Over the past few decades a newer mechanism for change has evolved: mobilizing. McAlevey sees mobilizing as a substantial improvement over advocacy because it brings large numbers of people into the fight. It is facilitated by 21st century social media and is well-suited for the looser connections and declining older forms of social capital documented by political scientists and sociologists such as Robert Putnam and Robert Wuthnow; but more often, mobilizing brings out the same people over and over. A professional staff often directs and controls the mobilization, and the people who show up at protests, marches, and vigils have no part in developing a power analysis or strategy.
Organizing, on the other hand, places the agency for success with a continually expanding base of ordinary people with the goal of transferring power from “the elite to the majority, from the 1 percent to the 99 percent.”
A key element in successful organizing is leadership identification. Every bounded group, whether it be a workplace, church parishioners, or a neighbor threatened with displacement, has individuals who are respected by others in that community and who are natural leaders. Identifying these leaders, understanding their concerns, and finding a way to work with them are important elements in organizing for success.
Many of the successful organizations studied by McAlevey had to make the bold move of rejecting past practices. McAlevey recounts several instances where new union leadership insisted on throwing out the ground rules that traditionally handcuffed them in negotiations. Strict limits on who can participate in negotiations, and “agreements” not to discuss the content of meetings always work to the disadvantage of the union. This was one of the keys to success for 1199 NE, a Service Employees International Union representing 20,000 health care workers in New England.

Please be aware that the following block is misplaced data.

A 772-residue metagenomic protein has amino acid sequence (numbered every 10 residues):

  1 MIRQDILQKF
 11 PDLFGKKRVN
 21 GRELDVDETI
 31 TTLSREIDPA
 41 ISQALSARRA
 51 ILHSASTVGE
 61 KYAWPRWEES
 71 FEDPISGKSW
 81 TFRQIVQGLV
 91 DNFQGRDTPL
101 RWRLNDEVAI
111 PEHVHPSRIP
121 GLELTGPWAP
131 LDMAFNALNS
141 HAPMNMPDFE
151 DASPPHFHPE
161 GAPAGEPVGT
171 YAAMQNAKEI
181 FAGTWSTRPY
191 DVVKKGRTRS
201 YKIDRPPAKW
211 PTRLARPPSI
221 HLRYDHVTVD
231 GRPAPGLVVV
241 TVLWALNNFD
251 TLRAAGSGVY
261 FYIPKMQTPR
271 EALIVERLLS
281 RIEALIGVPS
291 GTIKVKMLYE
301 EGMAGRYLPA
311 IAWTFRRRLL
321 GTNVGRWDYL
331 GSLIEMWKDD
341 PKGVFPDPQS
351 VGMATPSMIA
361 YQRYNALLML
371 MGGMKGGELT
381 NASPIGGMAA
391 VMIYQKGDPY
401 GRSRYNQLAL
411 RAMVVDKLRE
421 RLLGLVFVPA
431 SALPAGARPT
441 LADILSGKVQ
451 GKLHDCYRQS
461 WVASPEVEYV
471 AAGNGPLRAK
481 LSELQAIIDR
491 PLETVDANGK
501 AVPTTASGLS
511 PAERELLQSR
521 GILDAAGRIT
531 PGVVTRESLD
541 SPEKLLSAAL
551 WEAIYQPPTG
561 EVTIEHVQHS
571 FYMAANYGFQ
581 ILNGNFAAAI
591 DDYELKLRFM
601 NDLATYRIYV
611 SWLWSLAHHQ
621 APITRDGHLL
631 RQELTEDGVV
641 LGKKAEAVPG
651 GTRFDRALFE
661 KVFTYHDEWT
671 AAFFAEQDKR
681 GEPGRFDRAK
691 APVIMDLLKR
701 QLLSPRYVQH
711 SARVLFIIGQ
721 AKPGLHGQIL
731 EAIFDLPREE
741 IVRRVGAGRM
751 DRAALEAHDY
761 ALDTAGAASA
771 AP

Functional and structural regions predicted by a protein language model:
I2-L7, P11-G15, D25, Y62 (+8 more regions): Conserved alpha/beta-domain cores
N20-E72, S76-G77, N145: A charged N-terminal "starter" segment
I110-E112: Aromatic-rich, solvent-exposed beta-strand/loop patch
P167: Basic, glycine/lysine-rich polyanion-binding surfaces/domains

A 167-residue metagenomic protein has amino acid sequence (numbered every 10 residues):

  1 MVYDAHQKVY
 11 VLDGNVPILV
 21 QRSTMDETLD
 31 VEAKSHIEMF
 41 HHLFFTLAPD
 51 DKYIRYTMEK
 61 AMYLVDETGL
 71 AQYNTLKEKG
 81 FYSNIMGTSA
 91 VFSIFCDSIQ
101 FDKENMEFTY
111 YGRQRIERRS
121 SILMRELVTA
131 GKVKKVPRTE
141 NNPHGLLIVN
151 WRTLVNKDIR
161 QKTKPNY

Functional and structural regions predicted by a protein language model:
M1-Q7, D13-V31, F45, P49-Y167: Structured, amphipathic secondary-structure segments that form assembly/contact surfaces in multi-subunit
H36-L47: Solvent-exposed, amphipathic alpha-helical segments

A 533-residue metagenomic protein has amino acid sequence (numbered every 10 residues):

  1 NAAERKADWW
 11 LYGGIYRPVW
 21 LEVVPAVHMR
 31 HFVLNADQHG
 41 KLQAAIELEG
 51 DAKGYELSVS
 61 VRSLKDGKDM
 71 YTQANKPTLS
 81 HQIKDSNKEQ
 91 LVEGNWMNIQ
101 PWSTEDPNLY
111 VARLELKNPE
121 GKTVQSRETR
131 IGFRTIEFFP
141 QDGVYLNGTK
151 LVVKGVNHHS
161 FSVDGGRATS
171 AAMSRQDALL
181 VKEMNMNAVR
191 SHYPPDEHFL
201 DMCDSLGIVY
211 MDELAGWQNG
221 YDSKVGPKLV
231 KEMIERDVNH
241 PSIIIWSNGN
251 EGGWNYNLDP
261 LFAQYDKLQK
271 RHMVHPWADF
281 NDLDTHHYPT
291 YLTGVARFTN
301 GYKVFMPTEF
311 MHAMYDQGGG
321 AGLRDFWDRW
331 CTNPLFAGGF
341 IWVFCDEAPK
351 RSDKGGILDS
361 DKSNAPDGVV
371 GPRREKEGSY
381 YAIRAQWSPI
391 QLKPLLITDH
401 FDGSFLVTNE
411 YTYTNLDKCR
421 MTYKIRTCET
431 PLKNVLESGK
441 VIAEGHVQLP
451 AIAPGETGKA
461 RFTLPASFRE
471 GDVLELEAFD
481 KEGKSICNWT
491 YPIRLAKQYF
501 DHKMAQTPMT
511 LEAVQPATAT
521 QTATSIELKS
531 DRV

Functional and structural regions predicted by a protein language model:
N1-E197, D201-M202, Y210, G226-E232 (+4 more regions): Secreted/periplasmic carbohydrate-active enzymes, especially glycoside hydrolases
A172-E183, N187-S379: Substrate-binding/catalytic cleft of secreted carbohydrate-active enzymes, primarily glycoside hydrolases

To effectively activate the power of their constituency, unions and community organizations must make it clear that they are not for-service entities. They cannot be seen as a third party alongside workers and management, they must be the workers. Another vital element is engaging the broader community. “… when a union strategically engages the broader community, new and strong leaders develop within and outside the factory walls.” The same organizing methods should be applied to the broader community that are used with the workers simultaneously, “as a seamless, unified approach.”
How Do You Win When Your Major Weapon—the Strike—May be Illegal?
Thoughtful rejection of imposed constraints was one key to the success of the Chicago’s teachers strike in 2012. Self-education, militancy, intensive efforts to build community ties and support, a broader perspective that included a critique of growing inequality, racism, privatization, and other social issues that go beyond salaries and working conditions, were all part of their daring and successful strategy.
The forces of conservatism have engaged in a 50-year war that has played a big part in the increasing distrust in government, journalism, unions, and many other social institutions. This distrust has resulted in a fracturing of working-class unity and a growing ideology of self-blame.
The lesson of No Shortcuts is that overcoming the ideology of individualism and self blame, as well as corporate power, is achieved not through framing or advocacy but by deep organizing and “through the experience of collective struggle.”